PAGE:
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| 2 minutes read

Litigation v mediation in the workplace: why what, when

My experience as a litigator and mediator

After litigating for over 20 years (mainly in discrimination cases) I concluded that the toll of litigation on the parties (health, relationships, quality of life) was too great to continue. I mulled over alternatives (walking the Chilterns Way). The result was YESS (Your Employment Settlement Service), an innovative charity. YESS advises employers and employees how to resolve disputes without litigation - and without grievances which ratchet up conflict rather than resolving it. I found, after 5 years of YESS, that the outcomes for clients were better, in most cases, than what would be achieved in the tribunal. Now I only mediate in private and judicial mediations.

Mediation: negotiating in the shadow of the law

ACAS research found that Conflict at work was experienced by 35% of those surveyed.  Poor conflict management can cause stress, anxiety or depression and impact on workplace productivity. Of those who went through mediation, 74% said their conflict was fully or largely resolved.

Mediation avoids the ‘blame game’ which is the stuff of litigation. It focuses on solutions. And these solutions are not limited by the law, only by what both parties agree to on the day, with the help of a mediator. Nothing is final until everything is agreed - so all options are on the table.

Mediation is a voluntary, flexible and confidential process. The aim is to settle a dispute with the help of a trained mediator.  The mediator discusses, with participants, their issues and what they want from the mediation to see if agreement can be reached.  The parties have more control than they do in the tribunal as it is voluntary. If they don’t like it, they can walk away.


Of course, litigation is sometimes necessary – e.g., multiple equal pay claims, test cases, regulatory breaches and to ensure serious wrongdoings are not the subject of a cover-up, such as whistleblowing, a culture of harassment and discrimination.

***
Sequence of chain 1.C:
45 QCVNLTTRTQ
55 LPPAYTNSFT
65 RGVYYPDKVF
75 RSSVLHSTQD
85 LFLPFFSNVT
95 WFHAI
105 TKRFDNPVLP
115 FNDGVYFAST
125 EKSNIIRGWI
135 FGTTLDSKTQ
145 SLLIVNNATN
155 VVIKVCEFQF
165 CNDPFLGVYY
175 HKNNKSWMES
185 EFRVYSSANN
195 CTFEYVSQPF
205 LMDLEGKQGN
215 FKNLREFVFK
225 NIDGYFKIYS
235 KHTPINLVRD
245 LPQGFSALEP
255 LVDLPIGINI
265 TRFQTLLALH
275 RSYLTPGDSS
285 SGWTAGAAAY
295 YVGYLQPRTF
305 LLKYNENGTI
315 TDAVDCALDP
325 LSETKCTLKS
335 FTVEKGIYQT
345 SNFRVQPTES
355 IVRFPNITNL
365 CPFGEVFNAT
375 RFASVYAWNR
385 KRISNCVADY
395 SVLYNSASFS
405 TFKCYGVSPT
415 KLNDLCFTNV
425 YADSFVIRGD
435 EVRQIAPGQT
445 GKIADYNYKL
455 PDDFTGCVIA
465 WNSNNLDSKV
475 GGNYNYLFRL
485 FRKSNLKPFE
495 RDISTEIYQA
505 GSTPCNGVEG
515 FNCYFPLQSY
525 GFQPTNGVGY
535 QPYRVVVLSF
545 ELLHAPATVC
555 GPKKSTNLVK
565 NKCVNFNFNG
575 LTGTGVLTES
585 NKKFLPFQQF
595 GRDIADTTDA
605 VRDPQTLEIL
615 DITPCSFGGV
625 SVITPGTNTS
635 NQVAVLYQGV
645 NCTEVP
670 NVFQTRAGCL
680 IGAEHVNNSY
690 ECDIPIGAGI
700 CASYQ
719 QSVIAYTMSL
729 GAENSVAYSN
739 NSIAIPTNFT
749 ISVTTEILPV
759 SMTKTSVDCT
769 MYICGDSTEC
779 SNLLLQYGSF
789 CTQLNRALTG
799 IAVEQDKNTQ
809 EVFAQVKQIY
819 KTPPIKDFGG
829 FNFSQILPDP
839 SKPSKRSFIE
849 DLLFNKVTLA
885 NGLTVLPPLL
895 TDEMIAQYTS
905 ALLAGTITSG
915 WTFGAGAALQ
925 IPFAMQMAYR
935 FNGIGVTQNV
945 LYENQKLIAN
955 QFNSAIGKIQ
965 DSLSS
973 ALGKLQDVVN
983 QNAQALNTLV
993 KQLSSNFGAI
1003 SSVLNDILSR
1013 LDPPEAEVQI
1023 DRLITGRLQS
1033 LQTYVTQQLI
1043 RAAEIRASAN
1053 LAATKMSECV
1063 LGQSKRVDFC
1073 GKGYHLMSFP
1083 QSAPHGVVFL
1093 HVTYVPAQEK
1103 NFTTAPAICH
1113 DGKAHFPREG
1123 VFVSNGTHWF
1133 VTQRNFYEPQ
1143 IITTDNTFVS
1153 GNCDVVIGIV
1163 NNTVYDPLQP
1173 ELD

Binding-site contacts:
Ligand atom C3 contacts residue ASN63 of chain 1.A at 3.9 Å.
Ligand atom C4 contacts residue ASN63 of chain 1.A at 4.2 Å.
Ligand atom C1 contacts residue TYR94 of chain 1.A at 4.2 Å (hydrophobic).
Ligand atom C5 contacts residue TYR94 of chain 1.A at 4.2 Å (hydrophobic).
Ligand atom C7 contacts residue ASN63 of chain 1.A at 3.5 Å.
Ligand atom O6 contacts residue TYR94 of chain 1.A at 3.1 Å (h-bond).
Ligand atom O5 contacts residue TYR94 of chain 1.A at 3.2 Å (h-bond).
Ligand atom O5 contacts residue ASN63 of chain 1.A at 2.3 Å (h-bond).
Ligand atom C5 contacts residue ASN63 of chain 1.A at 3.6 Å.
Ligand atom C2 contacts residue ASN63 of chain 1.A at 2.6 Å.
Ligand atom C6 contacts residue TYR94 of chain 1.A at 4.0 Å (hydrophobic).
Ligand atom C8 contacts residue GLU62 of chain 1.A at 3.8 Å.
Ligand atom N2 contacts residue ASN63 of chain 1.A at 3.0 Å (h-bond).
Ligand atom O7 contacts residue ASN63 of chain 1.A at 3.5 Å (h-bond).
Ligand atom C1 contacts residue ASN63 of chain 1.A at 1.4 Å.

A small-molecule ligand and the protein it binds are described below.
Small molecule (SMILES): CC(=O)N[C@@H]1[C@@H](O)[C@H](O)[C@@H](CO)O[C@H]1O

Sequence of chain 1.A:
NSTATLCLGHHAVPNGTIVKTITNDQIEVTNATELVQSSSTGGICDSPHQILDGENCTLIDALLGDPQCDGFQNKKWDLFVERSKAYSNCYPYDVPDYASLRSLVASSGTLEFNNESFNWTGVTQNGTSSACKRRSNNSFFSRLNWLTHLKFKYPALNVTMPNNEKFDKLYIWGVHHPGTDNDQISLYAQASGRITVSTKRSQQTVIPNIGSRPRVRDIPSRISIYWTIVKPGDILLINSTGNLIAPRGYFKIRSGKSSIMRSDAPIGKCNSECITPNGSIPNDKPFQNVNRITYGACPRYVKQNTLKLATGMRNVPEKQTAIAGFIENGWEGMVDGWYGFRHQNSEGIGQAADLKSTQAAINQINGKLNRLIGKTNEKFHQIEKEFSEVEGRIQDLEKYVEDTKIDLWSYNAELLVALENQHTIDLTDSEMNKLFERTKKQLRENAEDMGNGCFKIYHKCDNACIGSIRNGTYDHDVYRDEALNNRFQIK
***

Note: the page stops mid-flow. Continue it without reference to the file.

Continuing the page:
And litigation is the ‘stick’ which is always in the shadow when negotiating and the carrot to encourage settlement. 

The litigation process does not have to be an aggressive one. In the negotiation stage, stating the facts (however egregious) and letting the facts speak for themselves is often more powerful. It is more likely to encourage resolution – at any stage up to the final decision.

A few thoughts

  • The first question a lawyer should ask their client, in a workplace dispute is; What do you want to achieve?  And then How do you think you can achieve your aim. The aim might be to remain employed for 3 months to have time to find another job, not something a tribunal could order;
  • Psychology plays a big part.  In simple terms: be nice/polite to the other side and they are more likely to want to settle.  Accusations and blame engender defensiveness and counter allegations, then there is ‘war’.
  • If a party refuses to mediate or the mediation fails, the only option may be litigation. BUT, I believe, it is rarely too early and never too late to mediate.